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Cracking the code of neurodegeneration: New model identifies potential therapeutic target
Progressive degeneration in a neuronal network: blue represents healthy neurons, while orange and red represent the protein NPTX2. Yellow shows the toxic aggregation of the protein TDP-43. Image courtesy: Niklas Bargenda.



ZURICH.- Scientists at the University of Zurich have developed an innovative neural cell culture model, shedding light on the intricate mechanisms underlying neurodegeneration. Their research pinpointed a misbehaving protein as a promising therapeutic target in the treatment of amyotrophic lateral sclerosis (ALS) and frontotemporal dementia (FTD).

Neurodegenerative diseases cause some of the neurons in our brains to die, resulting in different symptoms depending on the brain region affected. In amyotrophic lateral sclerosis (ALS), neurons in the motor cortex and spinal cord degenerate, leading to paralysis. In frontotemporal dementia (FTD), on the other hand, neurons located in the parts of the brain involved in cognition, language and personality are affected.

Both ALS and FTD are relentlessly progressive diseases and effective treatments are still lacking. As the population ages, the prevalence of age-related neurodegenerative diseases such as ALS and FTD is expected to increase.

Despite the identification of the aberrant accumulation of a protein called TDP-43 in neurons in the central nervous system as a common factor in the vast majority of ALS and about half of FTD patients, the underlying cellular mechanisms driving neurodegeneration remain largely unknown.

Flexible, durable, reproducible: ideal cell culture model for ALS and FTD research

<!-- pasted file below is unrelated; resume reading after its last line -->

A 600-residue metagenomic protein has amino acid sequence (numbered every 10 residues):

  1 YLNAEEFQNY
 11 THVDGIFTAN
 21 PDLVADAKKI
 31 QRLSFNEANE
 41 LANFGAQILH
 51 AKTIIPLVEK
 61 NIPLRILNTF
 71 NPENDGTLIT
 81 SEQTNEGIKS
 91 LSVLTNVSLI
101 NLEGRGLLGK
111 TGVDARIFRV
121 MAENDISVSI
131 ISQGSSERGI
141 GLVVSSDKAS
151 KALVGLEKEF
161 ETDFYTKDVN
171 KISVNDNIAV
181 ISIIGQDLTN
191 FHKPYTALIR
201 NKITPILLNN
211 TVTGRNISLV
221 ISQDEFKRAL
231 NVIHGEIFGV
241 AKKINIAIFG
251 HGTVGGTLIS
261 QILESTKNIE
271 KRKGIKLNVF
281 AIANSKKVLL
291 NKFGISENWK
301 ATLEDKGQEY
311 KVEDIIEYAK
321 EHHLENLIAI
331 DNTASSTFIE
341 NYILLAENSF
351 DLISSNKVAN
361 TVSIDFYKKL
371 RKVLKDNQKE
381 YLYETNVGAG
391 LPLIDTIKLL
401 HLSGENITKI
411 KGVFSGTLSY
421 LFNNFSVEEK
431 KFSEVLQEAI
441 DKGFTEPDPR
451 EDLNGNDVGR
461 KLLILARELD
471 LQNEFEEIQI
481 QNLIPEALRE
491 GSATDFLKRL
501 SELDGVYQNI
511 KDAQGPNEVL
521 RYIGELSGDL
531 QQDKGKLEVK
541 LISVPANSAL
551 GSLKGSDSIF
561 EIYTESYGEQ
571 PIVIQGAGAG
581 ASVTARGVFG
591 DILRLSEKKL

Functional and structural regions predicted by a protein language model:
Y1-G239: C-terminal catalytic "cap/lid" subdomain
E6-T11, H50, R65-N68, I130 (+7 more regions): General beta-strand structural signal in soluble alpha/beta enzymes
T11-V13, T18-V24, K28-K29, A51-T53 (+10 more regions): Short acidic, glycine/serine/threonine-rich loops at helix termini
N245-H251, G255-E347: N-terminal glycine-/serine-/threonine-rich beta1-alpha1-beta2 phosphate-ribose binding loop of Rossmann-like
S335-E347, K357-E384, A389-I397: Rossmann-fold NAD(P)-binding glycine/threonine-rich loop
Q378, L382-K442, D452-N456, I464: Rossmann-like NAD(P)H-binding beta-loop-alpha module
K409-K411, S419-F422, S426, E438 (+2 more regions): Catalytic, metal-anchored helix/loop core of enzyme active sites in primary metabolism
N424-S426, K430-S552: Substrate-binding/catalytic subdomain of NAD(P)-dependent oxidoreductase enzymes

In their study, first author Marian Hruska-Plochan and corresponding author Magdalini Polymenidou of the Department of Quantitative Biomedicine at the University of Zurich developed a novel neural cell culture model that replicates the aberrant behavior of TDP-43 in neurons. Using this model, they discovered a toxic increase in the protein NPTX2, suggesting it as a potential therapeutic target for ALS and FTD.

To mimic neurodegeneration, Marian Hruska-Plochan developed a new cell culture model called “iNets” (shortened from “interconnected neuronal networks”), derived from human induced pluripotent stem cells. These cells, originated from skin cells and reprogrammed to a very early, undifferentiated stage in the laboratory, serve as a source for developing many different, desired cell types. iNets are a network of interconnected neurons and their supporting cells growing in multiple layers in a dish.

The cultures lasted exceptionally long – up to a year – and were easily reproduced. “The robustness of aging iNets allows us to perform experiments that would not have been possible otherwise,” says Hruska-Plochan. “And the flexibility of the model makes it suitable for a wide range of experimental methodologies.” As a case in point, the iNets cell cultures provided the ideal model to investigate the progression from TDP-43 dysfunction to neurodegeneration.

How protein dysfunction leads to neurodegeneration

Employing the iNets model, the researchers identified a toxic accumulation of NPTX2, a protein normally secreted by neurons through synapses, as the missing link between TDP-43 misbehavior and neuronal death. To validate their hypothesis, they examined brain tissue from deceased ALS and FTD patients and indeed found that, also in patients, NPTX2 accumulated in cells containing abnormal TDP-43. This means that the iNets culture model accurately predicted ALS and FTD patient pathology.

In additional experiments in the iNets model, the researchers tested whether NPTX2 could be a target for drug design to treat ALS and FTD. The team engineered a setup in which they lowered the levels of NPTX2 while neurons were suffering from TDP-43 misbehavior. They found that keeping NPTX2 levels low counteracted neurodegeneration in the iNets neurons. Therefore, drugs that reduce the amount of the protein NPTX2 have potential as a therapeutic strategy to halt neurodegeneration in ALS and FTD patients.

Magdalini Polymenidou sees great promise in this discovery: “We still have a long way to go before we can bring this to the patients, but the discovery of NPTX2 gives us a clear shot of developing a therapeutic that acts at the core of the disease,” she said. “In conjunction with two additional targets recently identified by other research teams, it is conceivable that anti-NPTX2 agents could emerge as a key component of combination therapies for ALS and FTD in the future,” she added.







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